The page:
Written and performed by actor, rapper, singer, Live Theatre Associate Artist and all-round rising star Kema Sikazwe (I, Daniel Blake), Shine (16-18 May) marks his powerful stage debut, making its Scottish Premiere at the Traverse. A bittersweet coming of age story with an electrifying live soundtrack, it begins with his move from Zambia to Newcastle at three-years-old, telling a heartfelt story of new surroundings, making a new life, and then watching that life fall apart.

In addition to the re-staging of Velvet Petal in the January-April season, Scottish Dance Theatre returns with an exhilarating new Double Bill in May (23 & 24 May): RITUALIA by Colette Sadler, the critically acclaimed reimagining of Igor Stravinsky's Les Noces; and a new commission, The Circle, by the world renowned choreographic force that is Emanuel Gat.

In a powerful blend of theatrical storytelling, animation and live performance drawing, award-winning writer Annie George and visual artist Flore Gardner bring us Twa (24 & 25 May) - which unwinds contrasting stories about women who have been silenced. A contemporary tale interwoven with the Greek myth of Philomela - based on Ovid's Metamorphoses - it is told with dark poetic text, startling imagery, and with music and sound design by Niroshini Thambar.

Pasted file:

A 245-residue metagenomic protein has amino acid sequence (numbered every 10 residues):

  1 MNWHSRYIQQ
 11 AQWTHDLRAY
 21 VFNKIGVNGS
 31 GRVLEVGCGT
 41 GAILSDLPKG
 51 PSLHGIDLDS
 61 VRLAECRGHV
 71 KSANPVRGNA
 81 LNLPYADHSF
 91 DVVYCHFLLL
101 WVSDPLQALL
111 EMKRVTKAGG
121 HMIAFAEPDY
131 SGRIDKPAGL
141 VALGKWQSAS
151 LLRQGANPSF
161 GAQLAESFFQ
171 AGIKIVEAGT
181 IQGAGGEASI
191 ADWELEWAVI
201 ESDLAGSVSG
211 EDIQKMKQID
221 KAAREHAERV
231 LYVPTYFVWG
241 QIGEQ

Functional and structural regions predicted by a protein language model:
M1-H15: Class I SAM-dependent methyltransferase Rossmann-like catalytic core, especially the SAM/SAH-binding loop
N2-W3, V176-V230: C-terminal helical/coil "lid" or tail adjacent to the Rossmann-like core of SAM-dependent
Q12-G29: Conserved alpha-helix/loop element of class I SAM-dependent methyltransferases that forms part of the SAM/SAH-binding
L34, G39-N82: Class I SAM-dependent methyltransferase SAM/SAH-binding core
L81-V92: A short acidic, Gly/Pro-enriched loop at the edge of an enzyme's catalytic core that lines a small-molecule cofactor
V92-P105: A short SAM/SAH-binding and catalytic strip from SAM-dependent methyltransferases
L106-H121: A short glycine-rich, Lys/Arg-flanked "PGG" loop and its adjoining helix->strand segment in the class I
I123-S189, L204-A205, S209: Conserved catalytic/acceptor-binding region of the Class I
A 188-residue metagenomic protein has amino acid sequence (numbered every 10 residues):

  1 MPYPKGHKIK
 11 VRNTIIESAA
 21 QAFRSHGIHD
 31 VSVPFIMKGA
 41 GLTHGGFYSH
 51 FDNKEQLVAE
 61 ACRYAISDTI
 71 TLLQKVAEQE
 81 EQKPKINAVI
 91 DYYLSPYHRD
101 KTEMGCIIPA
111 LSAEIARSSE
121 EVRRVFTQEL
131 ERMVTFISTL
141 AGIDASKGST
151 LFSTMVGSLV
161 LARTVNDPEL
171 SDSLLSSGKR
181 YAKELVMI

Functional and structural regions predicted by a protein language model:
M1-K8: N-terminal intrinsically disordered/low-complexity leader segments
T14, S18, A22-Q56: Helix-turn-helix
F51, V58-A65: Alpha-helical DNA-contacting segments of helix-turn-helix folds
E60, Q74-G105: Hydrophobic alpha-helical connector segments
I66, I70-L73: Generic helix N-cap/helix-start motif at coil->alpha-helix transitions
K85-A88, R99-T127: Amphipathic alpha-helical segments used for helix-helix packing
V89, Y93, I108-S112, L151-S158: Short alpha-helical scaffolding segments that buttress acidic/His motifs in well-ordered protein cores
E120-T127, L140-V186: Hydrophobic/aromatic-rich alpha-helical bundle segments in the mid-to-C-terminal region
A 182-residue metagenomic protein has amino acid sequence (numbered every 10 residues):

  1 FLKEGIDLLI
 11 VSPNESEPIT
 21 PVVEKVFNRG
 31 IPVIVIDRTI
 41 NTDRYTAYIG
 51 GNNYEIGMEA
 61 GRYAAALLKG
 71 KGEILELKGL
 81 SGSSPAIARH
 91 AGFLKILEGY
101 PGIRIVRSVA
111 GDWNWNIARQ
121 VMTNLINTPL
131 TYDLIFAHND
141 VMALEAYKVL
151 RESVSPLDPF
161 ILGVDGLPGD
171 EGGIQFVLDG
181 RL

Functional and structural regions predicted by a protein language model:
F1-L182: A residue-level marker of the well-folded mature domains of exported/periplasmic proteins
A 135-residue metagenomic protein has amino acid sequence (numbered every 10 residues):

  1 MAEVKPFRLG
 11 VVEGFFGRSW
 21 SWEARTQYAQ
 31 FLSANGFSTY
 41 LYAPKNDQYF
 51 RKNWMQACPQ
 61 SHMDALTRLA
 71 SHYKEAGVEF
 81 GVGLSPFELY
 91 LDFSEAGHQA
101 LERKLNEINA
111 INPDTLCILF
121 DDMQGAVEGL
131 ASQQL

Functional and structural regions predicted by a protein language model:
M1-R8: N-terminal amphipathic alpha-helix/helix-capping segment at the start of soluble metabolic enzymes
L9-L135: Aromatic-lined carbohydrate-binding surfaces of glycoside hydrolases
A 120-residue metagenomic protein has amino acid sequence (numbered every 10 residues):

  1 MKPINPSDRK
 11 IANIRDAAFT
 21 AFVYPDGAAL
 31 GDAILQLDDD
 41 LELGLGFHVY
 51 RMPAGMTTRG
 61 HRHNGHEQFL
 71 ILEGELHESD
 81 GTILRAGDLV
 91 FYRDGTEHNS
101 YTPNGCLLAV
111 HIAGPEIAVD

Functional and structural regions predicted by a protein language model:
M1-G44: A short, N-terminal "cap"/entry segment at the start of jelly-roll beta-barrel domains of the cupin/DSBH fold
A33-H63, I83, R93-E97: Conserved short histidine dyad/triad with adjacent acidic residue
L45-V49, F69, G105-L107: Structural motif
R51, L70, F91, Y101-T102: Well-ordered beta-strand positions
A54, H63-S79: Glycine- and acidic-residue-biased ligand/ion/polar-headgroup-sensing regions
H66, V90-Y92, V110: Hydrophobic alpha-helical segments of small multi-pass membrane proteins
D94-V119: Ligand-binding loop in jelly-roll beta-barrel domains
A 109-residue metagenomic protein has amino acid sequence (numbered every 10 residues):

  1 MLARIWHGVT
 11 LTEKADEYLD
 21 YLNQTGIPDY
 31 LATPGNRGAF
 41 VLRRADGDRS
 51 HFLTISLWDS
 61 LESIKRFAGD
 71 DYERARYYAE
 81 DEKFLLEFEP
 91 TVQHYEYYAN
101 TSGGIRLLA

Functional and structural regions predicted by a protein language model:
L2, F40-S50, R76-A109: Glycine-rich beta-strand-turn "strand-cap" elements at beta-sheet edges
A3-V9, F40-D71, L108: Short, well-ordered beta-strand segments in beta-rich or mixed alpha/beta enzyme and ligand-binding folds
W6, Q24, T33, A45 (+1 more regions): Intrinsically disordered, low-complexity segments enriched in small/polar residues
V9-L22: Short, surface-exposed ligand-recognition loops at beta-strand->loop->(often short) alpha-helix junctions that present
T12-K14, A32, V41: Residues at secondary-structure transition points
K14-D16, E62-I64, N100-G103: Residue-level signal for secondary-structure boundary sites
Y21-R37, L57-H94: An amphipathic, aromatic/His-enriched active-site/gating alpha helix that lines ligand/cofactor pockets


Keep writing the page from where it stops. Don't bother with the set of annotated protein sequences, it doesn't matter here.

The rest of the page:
Nudging into June, Harry Josephine Giles & Co. present Drone (4 & 5 Jun) - a live jam of sound, visuals and poetry, telling the story of a military drone's life and fears. Written by the Forward Prize shortlisted poet Harry Josephine Giles, it promises to be a spectacle performance mixed new every night by a cabaret band of multimedia artists.

Elsewhere, Blue Raincoat Theatre Company present the Scottish Premiere of Alice in Wonderland (6-8 Jun) - adapted for the stage by Jocelyn Clarke - a visually sumptuous and physical re-telling of Lewis Carroll's beloved work, suitable for all the family.

Developed over an 18-month research period, Wonder Fools return (following The Coolidge Effect) with 549: Scots of the Spanish Civil War (6-8 Jun) - the true story of four miners who, 80 years ago, travelled from the streets of Prestonpans to the valleys of Spain to join the International Brigade. Drawing on personal testimony, speaking to family members and hunting down long lost relatives, it's a raw and vivid piece, with the 7 June performance including a special selection of short devised performances from young people, plus post-show Q&A with historian Daniel Gray.

Lastly, Strange Town present a duo of pieces performed by a cast of young actors 8-18-years-old, Little Boxes/Stolen Futures (14 & 15 Jun). Little Boxes is an exploration of mental health and societal pressure on young people today, while Stolen Futures ponders how to survive in a post-apocalyptic future when your best friend is missing.

Plus, returning for a special 30th anniversary edition is Edinburgh International Children's Festival (25 May-2 Jun), showcasing some of the world's best theatre and dance for young audiences and offering children a theatrical experience like no other (full programme revealed and booking opens on 20 March). While Soundhouse has two programmes of high quality music this season - with five special Tradfest concerts at the Traverse (27 Apr-6 May), before returning to its usual calendar of acclaimed weekly gigs in the Traverse Bar Café (13 May-6 Jul).

Traverse Theatre, Edinburgh, EH1 2ED

Tickets on sale now: 0131 228 1404 and online at www.traverse.co.uk